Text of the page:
Bruins benefit from technical
LAS VEGAS – As if the game weren’t entertainment enough, Arizona coach Sean Miller threw out a sufficient amount of sound bites in his postgame press conference to assure that video of it might thrive on YouTube for the foreseeable future.
The Wildcats lost a tough one to conference champion UCLA, 66-64, in the semifinals of the Pac-12 tournament on Friday night. The Bruins (25-8) face third-seed Oregon in the championship game tonight at 8.
The final score was 66-64, Miller said, because of the technical foul he was assessed after a particularly sketchy double-dribble call inside the final 5 minutes with Arizona leading by two points. Point guard Mark Lyons dribbled into the lane, had the ball swiped at by a Bruins defender, but was called for a double-dribble because the officials determined that he picked up his dribble and continued again without an opponent touching it.
Jordan Adams made both technical free throws to tie the game with 4:37 to play.
The final score was 66-64, and Miller gave them two points, he said, and said, and said, noting that fact no fewer than five times.
“The reason I got a technical foul was because I said he touched the ball,” Miller said, and he said he touched the ball, too. “He touched the ball. Like, in other words, Mark Lyons dribbled, and by the way, when they show the replay here on ESPN in a few seconds, he touched the ball. They touched the ball. He touched the ball. He touched the ball. He touched the ball.”
Miller also made sure to credit the Bruins, who erased an 11-point deficit behind the toughness and scoring ability of freshman guard Adams, who led all scorers with 24 points and made 11 of his 13 free-throw attempts.
But that story doesn’t have a happy ending for the Bruins, or Adams: He suffered a broken foot in the game’s final seconds, and will miss the rest of the season.
To illustrate how much Adams’ loss means, picture UCLA guard Larry Drew II in the locker room afterward, sobbing and wiping away tears as he processed the news of Adams’ injury.
“It’s tough, you know, but there’s something about this team that we find ways to make things happen when it seems like all is lost and things are getting lost – not to say that everything’s lost right now,” said Drew, who was held scoreless in 37 minutes as Arizona focused on not letting him beat them. “For one, we’re so proud of Jordan. Not for the way he played tonight, but everything that he’s done all season. I just wish him a speedy recovery.”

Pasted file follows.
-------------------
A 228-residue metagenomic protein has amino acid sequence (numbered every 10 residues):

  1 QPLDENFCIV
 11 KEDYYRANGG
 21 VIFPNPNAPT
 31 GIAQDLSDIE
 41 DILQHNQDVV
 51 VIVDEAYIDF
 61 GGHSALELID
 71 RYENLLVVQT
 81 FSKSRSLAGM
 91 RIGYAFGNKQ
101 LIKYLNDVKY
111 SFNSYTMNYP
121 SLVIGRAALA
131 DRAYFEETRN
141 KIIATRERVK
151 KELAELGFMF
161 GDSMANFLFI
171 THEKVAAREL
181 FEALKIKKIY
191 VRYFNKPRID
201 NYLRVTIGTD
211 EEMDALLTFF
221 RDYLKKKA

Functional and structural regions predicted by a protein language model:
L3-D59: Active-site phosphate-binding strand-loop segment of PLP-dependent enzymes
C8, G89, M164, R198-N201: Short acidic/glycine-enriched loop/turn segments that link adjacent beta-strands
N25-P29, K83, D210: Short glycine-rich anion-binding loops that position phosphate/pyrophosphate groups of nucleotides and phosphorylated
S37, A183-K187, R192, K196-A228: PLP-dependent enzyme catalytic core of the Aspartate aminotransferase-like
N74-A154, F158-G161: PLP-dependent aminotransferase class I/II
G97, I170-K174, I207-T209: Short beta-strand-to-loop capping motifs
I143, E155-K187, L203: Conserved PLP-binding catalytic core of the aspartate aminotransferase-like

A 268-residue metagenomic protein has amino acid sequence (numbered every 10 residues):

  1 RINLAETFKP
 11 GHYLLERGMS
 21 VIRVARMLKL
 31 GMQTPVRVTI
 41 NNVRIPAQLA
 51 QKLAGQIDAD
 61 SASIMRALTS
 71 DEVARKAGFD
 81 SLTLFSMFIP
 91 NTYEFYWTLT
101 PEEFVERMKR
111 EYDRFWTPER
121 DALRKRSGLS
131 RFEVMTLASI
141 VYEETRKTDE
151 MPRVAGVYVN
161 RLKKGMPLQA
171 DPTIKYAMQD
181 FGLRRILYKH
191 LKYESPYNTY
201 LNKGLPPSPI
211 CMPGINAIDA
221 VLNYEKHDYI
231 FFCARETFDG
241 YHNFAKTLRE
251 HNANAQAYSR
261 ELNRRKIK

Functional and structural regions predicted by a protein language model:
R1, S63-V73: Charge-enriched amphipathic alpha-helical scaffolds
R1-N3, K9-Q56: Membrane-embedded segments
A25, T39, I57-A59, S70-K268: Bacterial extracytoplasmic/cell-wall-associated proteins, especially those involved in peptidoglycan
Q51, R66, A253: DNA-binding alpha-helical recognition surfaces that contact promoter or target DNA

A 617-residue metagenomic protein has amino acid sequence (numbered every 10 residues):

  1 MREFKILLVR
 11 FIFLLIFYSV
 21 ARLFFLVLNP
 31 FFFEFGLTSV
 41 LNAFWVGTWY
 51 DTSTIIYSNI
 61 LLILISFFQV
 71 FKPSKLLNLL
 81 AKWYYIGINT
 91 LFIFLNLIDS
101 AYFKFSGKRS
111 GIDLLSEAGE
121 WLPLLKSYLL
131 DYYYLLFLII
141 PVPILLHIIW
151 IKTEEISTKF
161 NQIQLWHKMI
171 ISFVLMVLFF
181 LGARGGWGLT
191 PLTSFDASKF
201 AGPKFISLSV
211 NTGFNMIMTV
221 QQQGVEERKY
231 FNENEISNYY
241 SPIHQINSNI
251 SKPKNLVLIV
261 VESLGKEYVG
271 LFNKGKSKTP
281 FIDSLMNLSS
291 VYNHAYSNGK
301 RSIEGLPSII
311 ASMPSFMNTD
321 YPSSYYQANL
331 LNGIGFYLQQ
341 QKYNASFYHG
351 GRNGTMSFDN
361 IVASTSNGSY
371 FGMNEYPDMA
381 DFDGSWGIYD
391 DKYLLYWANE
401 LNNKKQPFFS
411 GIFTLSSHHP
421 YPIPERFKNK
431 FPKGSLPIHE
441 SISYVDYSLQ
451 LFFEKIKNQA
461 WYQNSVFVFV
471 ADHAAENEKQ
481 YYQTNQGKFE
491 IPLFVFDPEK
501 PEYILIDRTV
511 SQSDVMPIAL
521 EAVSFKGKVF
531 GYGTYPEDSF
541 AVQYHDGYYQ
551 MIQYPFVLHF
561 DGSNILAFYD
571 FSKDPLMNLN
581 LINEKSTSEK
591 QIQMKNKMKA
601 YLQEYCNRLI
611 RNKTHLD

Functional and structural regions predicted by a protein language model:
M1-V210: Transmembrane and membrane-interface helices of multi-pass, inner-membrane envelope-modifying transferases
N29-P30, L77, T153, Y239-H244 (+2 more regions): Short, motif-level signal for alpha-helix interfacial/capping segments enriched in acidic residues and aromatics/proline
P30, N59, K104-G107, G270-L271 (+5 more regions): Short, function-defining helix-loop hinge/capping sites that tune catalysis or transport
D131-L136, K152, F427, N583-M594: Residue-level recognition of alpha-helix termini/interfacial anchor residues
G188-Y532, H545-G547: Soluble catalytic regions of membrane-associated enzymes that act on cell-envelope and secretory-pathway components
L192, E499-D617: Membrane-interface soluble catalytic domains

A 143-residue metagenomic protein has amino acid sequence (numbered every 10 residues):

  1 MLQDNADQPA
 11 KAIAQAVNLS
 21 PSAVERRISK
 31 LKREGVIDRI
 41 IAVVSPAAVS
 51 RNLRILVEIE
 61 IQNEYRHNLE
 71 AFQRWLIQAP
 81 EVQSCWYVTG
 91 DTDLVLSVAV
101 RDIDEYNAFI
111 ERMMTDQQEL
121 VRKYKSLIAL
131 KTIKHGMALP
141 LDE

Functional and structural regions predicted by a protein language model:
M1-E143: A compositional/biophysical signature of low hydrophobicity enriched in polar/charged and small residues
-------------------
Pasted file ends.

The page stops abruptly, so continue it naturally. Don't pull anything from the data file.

Arizona (25-7) led 49-38 with 10 minutes to play, thanks in part to the play of freshman forward Brandon Ashley. He led the Wildcats with 15 points.
But it was UCLA’s freshmen who helped steal the show down the stretch. Adams and Shabazz Muhammad, who had 11 points and was held largely in check, combined for a quick 9-0 run and cut Arizona’s lead to 49-47.
Adams scored UCLA’s next 11 that included the two technicals.
Muhammad was fouled and made two free throws with 3:11 remaining to give the Bruins their first lead of the second half, and after Ashley tied the game with a jumper, Travis Wear was fouled and made two free throws, then Adams made another pair with 1:13 left to give UCLA a 64-61 lead.
Grant Jerrett ended Arizona’s next possession with a game-tying 3-pointer. Adams attempted a 3 on the other end and missed, but another UCLA freshman, Kyle Anderson, snagged the rebound and put the ball in the basket with 22.1 seconds left.
That provided the final margin as Solomon Hill missed an 18-footer in the final seconds.
Oregon 64, Utah 45: The Ducks led 29-15 at halftime, and the Utes never recovered as Oregon wore them down defensively to advance to today’s championship game.
After beating Oregon to end the regular season, the Utes struggled to get anything going offensively, making just six field goals in the first half while committing eight turnovers.
Damyean Dotson and E.J. Singler led Oregon with 14 points apiece.